That's the situation for a dozen female pachyderms who have joined the Yulee refuge at the White Oak Conservation Center north of Jacksonville, Florida. The Asian elephants, who are endangered in the wild, are former circus animals that were retired from the Ringling Bros. and Barnum & Bailey Circus in 2016. The group includes two sets of full sisters and several half-sisters. Elephants tend to live together in multi-generational family groups led by a matriarch.

Philanthropists Mark and Kimbra Walter, who fund the refuge for rare species, say they are "thrilled to give these elephants a place to wander and explore."

"We are working to protect wild animals in their native habitats," the Walters said in a statement. "But for these elephants that can't be released, we are pleased to give them a place where they can live comfortably for the rest of their lives."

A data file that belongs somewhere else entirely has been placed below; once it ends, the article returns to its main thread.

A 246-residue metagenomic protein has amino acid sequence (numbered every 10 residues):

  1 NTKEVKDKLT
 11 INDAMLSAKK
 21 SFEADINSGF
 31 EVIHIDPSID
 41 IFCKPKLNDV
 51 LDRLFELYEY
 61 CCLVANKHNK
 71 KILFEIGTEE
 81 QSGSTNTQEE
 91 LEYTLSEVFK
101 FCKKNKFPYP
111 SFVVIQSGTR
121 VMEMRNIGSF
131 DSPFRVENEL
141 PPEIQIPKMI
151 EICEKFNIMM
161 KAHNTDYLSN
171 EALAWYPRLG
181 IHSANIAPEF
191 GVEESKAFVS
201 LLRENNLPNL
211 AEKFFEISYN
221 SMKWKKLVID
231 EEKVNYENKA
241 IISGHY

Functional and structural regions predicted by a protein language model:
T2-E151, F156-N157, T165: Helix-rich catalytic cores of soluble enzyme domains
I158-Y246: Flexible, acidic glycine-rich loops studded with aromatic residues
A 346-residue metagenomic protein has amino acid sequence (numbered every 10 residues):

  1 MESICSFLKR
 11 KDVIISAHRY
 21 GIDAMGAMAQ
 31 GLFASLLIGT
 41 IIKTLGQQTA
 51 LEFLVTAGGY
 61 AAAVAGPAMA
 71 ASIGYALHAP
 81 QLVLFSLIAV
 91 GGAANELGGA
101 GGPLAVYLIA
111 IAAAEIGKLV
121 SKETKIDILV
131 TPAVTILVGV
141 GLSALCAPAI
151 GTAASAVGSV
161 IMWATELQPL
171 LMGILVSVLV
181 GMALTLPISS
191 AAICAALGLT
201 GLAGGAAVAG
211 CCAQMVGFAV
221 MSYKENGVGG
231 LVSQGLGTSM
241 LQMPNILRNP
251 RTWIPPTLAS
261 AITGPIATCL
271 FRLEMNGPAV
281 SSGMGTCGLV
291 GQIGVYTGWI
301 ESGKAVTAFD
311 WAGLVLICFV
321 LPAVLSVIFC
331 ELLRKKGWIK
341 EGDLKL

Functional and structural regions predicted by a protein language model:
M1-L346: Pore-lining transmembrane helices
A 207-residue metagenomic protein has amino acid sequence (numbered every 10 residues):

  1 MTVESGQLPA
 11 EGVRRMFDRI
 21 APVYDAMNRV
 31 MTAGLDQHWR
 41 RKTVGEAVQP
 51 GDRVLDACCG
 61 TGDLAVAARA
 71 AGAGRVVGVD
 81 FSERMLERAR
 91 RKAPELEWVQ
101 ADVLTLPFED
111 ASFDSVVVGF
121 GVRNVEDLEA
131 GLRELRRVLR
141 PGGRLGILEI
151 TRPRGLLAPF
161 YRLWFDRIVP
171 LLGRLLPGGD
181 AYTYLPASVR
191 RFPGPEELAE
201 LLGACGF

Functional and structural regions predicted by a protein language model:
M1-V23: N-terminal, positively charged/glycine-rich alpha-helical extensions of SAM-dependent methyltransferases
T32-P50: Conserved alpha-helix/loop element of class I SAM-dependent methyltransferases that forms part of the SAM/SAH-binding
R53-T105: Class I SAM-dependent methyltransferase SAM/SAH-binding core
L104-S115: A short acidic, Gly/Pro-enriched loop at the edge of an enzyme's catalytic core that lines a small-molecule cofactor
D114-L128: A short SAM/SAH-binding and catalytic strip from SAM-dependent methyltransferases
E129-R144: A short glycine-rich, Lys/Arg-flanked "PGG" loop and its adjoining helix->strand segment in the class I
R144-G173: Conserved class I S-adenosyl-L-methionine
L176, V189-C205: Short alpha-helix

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The global eradication of smallpox in 1980 is one of international public health's greatest successes. But in 1966, seven years after the World Health Organization announced a plan to rid the world of the disease, smallpox was still widespread. The culprits? A lack of funds, personnel and vaccine supply.

Meanwhile, outbreaks across South America, Africa, and Asia continued, as the highly contagious virus continued to kill three out of every 10 people who caught it, while leaving many survivors disfigured. It took a renewed commitment of resources from wealthy nations to fulfill the promise made in 1959.